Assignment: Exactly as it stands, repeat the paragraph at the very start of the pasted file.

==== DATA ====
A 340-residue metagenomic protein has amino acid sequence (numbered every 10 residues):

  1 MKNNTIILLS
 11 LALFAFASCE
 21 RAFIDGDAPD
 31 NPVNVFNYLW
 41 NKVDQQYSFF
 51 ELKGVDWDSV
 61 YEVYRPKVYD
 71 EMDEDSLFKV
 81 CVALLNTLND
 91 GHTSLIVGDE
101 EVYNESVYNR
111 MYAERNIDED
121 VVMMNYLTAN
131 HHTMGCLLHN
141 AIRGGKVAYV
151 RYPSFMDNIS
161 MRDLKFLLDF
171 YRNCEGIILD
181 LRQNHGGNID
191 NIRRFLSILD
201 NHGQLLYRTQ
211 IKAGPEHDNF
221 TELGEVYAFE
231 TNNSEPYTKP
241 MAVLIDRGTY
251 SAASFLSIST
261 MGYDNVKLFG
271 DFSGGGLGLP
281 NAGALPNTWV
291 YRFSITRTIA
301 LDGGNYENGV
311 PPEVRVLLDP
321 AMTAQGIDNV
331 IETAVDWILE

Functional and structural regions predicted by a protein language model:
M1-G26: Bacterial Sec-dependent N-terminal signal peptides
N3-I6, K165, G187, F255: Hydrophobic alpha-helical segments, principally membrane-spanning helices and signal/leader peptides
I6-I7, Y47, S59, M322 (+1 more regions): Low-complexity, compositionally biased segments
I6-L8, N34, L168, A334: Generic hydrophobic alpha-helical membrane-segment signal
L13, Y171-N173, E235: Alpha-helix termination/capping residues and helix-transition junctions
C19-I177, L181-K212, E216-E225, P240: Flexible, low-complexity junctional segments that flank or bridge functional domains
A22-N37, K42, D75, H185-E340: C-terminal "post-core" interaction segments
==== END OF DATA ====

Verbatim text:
A 340-residue metagenomic protein has amino acid sequence (numbered every 10 residues):